The Sharp Building at 13th and M streets is on the path to something new, a multimillion-dollar facelift that city officials and the developer hopes brings more businesses and employees downtown.
The City Council on Monday approved the redevelopment plan for the building, which came under local ownership for the first time in decades when the Sup family — which owned the Post & Nickel at 144 N. 14th St. for more than half a century — bought it.
The building is about half full now, said Dan Marvin, the city’s urban development director. The developer's plans include commercial and retail businesses on the first floor, with offices in the upper stories. They will consider making the top floors into residential units if they can’t draw enough business for offices, he said.
They’d like to capitalize on what’s already there — a data center — drawing more technology businesses to the building, Marvin said.
One of the challenges of rehabbing the building is relocating a generator used by the data center to the upper portion of the building. The city will contribute $198,000 to the generator relocation.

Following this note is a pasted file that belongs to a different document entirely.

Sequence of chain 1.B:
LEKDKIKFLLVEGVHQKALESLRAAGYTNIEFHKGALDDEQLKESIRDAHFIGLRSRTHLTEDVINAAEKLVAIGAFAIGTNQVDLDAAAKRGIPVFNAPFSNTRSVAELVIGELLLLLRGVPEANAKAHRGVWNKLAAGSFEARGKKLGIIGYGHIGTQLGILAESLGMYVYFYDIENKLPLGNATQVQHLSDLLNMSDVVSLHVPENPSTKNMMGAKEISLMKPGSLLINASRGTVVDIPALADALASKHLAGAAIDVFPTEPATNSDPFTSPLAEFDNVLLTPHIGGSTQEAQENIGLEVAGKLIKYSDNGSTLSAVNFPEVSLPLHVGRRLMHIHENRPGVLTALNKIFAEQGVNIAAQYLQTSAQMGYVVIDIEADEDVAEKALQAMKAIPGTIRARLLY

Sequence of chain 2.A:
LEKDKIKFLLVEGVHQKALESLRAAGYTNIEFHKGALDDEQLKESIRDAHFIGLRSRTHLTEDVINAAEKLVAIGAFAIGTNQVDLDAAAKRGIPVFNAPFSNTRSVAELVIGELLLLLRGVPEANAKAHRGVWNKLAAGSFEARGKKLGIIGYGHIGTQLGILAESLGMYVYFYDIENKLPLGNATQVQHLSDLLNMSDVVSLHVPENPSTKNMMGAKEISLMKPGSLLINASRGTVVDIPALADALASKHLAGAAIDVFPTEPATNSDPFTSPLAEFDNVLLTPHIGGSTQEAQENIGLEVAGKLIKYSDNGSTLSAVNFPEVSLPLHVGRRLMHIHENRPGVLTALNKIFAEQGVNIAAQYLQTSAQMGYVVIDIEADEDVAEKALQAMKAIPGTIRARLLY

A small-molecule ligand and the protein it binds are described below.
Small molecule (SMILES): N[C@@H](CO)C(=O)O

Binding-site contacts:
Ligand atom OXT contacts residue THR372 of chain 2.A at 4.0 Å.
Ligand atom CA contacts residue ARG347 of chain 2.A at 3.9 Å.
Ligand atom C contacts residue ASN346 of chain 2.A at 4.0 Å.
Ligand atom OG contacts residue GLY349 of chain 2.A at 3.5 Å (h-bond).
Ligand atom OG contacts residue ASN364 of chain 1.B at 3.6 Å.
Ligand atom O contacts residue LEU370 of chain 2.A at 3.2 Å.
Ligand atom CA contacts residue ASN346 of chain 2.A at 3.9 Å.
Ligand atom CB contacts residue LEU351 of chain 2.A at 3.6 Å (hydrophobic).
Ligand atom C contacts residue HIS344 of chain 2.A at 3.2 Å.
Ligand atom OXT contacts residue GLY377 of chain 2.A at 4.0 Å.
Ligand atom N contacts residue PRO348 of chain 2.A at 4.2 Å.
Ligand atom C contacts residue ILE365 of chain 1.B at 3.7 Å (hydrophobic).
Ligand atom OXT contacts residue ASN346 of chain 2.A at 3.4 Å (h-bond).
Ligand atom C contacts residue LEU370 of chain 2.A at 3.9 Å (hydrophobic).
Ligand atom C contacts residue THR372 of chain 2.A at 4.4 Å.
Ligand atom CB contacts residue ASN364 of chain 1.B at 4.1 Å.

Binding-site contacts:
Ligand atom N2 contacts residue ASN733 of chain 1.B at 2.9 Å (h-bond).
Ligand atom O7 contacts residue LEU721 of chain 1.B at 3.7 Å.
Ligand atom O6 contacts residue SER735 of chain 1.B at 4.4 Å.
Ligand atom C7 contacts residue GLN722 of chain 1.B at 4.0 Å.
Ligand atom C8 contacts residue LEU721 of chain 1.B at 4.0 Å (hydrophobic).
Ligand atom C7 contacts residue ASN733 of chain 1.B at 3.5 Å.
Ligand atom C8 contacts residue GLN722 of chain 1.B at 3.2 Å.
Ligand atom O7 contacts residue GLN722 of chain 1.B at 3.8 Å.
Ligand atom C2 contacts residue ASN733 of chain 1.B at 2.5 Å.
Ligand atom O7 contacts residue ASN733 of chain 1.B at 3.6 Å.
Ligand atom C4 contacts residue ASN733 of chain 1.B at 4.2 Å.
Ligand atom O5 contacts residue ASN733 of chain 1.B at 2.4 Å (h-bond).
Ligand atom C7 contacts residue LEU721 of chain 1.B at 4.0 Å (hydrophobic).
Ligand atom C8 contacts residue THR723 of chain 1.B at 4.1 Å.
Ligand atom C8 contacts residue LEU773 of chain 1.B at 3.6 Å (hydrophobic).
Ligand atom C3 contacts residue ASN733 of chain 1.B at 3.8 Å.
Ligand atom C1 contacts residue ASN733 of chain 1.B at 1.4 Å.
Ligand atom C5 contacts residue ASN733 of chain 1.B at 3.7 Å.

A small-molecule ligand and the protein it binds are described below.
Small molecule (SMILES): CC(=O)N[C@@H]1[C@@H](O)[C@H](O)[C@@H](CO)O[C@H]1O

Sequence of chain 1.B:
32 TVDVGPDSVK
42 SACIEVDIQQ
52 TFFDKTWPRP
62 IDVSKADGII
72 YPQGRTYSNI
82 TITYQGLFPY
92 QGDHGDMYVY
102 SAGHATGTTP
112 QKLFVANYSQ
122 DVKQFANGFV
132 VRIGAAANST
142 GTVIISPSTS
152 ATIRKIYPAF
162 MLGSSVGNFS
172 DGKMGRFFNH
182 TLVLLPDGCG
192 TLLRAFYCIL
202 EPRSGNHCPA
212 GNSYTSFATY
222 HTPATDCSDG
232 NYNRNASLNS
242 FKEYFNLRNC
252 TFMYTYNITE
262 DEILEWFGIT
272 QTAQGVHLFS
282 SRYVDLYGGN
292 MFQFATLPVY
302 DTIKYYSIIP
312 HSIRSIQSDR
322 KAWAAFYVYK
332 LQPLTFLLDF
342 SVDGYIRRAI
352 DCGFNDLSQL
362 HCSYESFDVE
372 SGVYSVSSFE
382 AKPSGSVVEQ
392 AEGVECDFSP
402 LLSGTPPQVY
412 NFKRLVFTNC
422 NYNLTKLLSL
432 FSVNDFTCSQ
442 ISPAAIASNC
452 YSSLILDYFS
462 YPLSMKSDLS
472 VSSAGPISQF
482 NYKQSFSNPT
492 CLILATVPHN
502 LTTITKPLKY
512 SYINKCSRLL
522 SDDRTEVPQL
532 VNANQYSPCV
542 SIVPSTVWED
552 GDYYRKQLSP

The family will invest $9.5 million and make use of $1.37 million in tax-increment financing — one of the first of several projects that will take advantage of a new law that allows projects in “extremely blighted” areas to pay back TIF in 20 years instead of 15.
Tax-increment financing allows developers of projects in areas designated as blighted or extremely blighted to use the increased future property taxes the project generates to pay for certain upfront costs, such as site acquisition, demolition costs and streetscape improvements.
With the Sharp Building, the TIF money generated in those extra five years will be used to help move the generator, in addition to repairing the facade of the historic building, removing asbestos, rehabbing the alley and adding energy efficiencies.
The redevelopment agreement approved by the council on Monday hammers out two related projects: demolition of a city-owned parking garage on the south end of the building and the skywalk that connects the two.
The city will demolish the parking lot and rebuild it, finding alternative parking for Sharp Building employees in the interim, and the developer will redo the skywalk. That may not happen for several years.
Kent Seacrest, who represents the developers, said the project is an important “south of O Street” redevelopment.
“Getting offices to come back (downtown) is really strategic,” he said.
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